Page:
In recessions, government spending is cut in order to maintain proper budgets for more essential and important aspects. As such, subsidized healthcare is usually one of the first departments to receive cuts. China currently offers a progressive subsidized healthcare system whereby the small and local clinics / hospitals receive a sizable subsidization and larger more specialized hospitals receive significantly less subsidization.
Once cuts are put in place, healthcare receives cuts, and the chances of people not being able to pay for their healthcare needs increases; costs of healthcare in emergency situations can represent significant amounts. Due to the higher relative costs of healthcare, health insurance in turn could end up costing more. This is because of the way health insurance premiums are calculated: what are the chances of a certain person requiring healthcare and how much would it cost if they do? A recession can push up the cost of healthcare and the cost of health insurance.
After the recession, because of citizens’ poor financial health, demand for health insurance will be lowered. As such, many small local health insurance companies may be forced to exit the industry as well, which could see some people at loss because of lack of coverage.
Acquiring an international health insurance policy in China now, before the recession takes place, is much more attractive. If you currently have health insurance, it is a safe way to hedge your bets against the Chinese recession since your plan will remain at its current price for rest of the term, as well as any financial problems which might occur in the future.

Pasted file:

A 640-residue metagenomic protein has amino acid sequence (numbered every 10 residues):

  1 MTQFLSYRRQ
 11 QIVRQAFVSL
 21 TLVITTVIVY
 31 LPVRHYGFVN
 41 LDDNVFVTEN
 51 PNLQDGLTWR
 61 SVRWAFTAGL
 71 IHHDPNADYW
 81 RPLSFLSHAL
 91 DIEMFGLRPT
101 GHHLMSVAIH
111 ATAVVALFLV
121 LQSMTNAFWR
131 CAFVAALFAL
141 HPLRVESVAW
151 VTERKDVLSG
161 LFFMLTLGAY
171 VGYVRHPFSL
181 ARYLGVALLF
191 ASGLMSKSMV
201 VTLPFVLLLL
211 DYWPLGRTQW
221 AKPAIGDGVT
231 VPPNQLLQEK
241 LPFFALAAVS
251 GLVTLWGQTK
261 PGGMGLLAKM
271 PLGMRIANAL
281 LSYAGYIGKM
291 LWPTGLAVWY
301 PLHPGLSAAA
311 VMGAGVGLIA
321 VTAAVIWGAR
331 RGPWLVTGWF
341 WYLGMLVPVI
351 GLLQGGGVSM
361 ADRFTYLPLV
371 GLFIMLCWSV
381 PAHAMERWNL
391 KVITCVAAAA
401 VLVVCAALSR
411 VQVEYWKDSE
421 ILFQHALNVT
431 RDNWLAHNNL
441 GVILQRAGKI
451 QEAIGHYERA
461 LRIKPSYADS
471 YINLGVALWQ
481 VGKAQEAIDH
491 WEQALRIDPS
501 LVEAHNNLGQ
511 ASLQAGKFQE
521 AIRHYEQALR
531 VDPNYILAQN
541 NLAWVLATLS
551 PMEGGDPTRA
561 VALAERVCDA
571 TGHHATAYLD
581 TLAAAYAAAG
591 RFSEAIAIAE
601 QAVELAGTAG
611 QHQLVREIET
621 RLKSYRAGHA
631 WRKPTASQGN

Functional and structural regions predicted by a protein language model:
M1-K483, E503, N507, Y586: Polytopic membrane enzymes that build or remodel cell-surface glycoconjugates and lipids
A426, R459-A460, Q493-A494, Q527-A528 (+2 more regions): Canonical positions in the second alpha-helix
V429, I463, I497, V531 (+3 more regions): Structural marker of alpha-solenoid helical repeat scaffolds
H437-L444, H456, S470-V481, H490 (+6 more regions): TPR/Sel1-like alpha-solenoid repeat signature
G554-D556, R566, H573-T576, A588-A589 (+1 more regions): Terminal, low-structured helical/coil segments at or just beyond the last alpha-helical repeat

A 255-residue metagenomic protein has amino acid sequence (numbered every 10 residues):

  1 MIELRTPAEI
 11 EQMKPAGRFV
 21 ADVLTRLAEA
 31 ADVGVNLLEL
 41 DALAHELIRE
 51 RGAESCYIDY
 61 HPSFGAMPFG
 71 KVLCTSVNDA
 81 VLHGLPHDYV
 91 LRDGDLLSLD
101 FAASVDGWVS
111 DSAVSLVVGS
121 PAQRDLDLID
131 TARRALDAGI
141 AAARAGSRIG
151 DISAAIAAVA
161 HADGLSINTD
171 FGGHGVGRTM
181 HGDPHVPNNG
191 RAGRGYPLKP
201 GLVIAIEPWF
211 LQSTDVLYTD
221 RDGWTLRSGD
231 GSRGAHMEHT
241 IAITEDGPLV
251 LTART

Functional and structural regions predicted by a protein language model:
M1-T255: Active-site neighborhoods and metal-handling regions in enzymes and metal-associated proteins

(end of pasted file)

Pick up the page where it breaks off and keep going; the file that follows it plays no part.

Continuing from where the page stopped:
How long might this recession go on for and just how deep into the economy could it reach? This is a difficult question to answer. If the 2007/2008 recession is anything to go by, a recession in China could pull the world into a depression. The Global Recession still hasn’t concluded yet and is on the brink of further collapse.
As a sort of safety net, the Chinese government has set aside hundreds of billions of dollars in stimulus money in the event that action is required. This money will go towards cost saving measures for both the government and the average citizen, such as incentives for purchasing energy saving air-conditioners.
The real question at hand is not about the possibility of China going into an economic downturn – the real question is whether it will be a soft landing or a hard one. Some analysts think that it will be soft and that China is well equipped and large enough to absorb some of the loss. Some analysts, however, feel that their recovery from the previous 2007/2008 recession was too manufactured and that it wasn’t a sustained recovery – they are afraid that there will be widespread damage across the globe especially with the European crisis still unfolding. Whether it is a soft of a hard landing, many feel that this downturn is inevitable and fast on its way.